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Bottom Line Gets Another 30-Day Reprieve and Backing By Springsteen and Karmazin

(CelebrityAccess News Service) – New York University and The Bottom Line returned to court after the club got a one month reprieve of a pending eviction for back rent of $185,000 due the landlord NYU.
"On Thursday, October 23, 2003, The Bottom Line was back in court after a four-week stay in the ongoing eviction proceedings brought on by New York University," club owners Allan Pepper and Stanley Snadoswky posted on their website. "Both sides presented their cases before the Honorable Donna Recant, and rather than entering a decision immediately, she adjourned the case for further deliberation. By law, the court has up to 30 days to enter a decision, which means The Bottom Line has been granted another stay, but we do not know for how long."

"What does this mean? The Bottom Line has a bit more time to come up with enough money to meet the demands of a new 10-year lease with N.Y.U., a very sizable sum. While two more people have come through with significant sums of money to help the cause, it is only one-third of the amount we believe will be necessary to make our case incontrovertible to the Powers That Be at N.Y.U. More money is needed, and at this point gifts both large and small are necessary to save The Bottom Line. Many fans of the club have asked if they could send money (even just small amounts), and we are working with our lawyer on the proper procedures to accept gifts, so please keep checking the website for more information on that, they continued."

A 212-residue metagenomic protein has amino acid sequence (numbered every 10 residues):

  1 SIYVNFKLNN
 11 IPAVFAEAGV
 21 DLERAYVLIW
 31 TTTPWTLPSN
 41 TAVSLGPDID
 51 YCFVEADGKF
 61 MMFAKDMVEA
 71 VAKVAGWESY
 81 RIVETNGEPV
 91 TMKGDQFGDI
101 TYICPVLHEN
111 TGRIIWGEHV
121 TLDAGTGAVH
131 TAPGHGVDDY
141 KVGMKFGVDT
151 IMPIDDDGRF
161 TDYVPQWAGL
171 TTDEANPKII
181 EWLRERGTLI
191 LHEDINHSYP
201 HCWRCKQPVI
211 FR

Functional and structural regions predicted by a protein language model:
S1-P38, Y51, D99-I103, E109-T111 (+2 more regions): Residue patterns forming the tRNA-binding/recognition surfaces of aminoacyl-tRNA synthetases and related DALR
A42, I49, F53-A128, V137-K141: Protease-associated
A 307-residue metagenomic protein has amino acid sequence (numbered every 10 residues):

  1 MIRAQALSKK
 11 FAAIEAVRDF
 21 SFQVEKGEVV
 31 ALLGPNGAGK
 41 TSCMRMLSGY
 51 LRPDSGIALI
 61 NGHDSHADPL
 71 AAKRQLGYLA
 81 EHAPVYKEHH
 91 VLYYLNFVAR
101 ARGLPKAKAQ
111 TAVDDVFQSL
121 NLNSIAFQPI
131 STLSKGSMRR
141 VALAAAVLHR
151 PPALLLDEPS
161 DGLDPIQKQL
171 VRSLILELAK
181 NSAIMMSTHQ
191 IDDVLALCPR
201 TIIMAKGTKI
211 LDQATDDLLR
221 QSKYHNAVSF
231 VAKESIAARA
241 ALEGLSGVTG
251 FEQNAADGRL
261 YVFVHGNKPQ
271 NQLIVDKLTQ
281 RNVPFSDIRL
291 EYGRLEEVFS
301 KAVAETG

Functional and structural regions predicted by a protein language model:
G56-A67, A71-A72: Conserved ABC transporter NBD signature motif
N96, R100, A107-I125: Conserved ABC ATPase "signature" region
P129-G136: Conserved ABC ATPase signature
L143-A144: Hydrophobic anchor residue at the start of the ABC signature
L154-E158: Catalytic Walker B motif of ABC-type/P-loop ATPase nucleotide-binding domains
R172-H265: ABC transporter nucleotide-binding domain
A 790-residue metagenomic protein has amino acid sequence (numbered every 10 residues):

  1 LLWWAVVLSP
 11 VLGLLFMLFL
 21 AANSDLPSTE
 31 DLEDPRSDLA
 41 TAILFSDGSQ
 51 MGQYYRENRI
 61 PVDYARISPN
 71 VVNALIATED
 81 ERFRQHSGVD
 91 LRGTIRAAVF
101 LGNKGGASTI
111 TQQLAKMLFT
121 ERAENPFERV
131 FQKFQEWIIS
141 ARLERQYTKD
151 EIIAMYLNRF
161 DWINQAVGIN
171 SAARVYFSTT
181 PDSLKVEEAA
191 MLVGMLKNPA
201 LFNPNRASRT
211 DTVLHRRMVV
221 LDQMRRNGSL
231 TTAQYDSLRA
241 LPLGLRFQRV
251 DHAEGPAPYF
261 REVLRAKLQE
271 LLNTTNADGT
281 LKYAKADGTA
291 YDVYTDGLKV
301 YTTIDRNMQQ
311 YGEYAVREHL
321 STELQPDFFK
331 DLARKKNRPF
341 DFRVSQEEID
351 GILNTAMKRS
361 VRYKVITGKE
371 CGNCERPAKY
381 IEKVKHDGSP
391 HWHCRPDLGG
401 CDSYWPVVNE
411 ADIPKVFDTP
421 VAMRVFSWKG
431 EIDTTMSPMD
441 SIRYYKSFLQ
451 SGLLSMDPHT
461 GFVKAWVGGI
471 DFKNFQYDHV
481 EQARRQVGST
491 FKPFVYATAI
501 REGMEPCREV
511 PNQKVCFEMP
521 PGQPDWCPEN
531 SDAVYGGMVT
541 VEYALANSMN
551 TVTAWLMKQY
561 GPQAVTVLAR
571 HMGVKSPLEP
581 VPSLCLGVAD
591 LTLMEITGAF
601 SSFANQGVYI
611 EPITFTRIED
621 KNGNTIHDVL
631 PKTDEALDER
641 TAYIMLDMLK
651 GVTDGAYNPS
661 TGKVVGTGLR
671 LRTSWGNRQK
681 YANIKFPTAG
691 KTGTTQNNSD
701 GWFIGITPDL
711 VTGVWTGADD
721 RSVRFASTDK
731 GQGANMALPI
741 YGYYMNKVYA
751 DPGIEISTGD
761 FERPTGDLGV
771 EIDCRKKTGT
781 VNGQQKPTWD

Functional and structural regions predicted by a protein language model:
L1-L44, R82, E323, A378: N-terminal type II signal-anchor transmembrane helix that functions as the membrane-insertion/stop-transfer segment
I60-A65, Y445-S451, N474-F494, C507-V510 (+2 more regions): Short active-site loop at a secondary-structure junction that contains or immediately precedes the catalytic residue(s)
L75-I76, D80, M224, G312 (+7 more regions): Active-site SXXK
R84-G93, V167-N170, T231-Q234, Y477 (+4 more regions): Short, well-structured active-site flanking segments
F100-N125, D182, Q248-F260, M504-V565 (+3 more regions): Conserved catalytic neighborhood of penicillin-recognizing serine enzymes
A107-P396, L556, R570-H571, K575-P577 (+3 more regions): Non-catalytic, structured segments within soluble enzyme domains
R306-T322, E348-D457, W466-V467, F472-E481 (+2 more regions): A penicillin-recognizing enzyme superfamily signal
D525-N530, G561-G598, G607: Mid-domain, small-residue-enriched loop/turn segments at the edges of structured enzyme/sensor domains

"Furthermore, N.Y.U. needs to continue to be reminded of the importance and significance of keeping The Bottom Line alive. We know there is a better way for this to be resolved, where both N.Y.U. and The Bottom Line can continue to live together as they have for the last thirty years."

The New York Post reported that Bruce Springsteen and Viacom's head Mel Karmazin have offered "several hundred thousand dollars" to help keep the club open. "They want to save the Bottom Line," the owner's lawyer Mark Alonso told the paper. He noted that he did not know if the offer was in the form of a loan, a gift or equity in the club.

"Over the last 20 years, the Bottom Line has made itself a central part of New York City culture," says Bruce Springsteen on a post at the club's website. "When I think of the most memorable nights in my own career, few match the week of shows we did there in 1975. As a musician, as a citizen, and as one who loves New York City, I truly hope that a solution can be found that allows the Bottom Line and Allan and Stanley to continue their important, valuable work for many years to come.” –Bob Grossweiner and Jane Cohen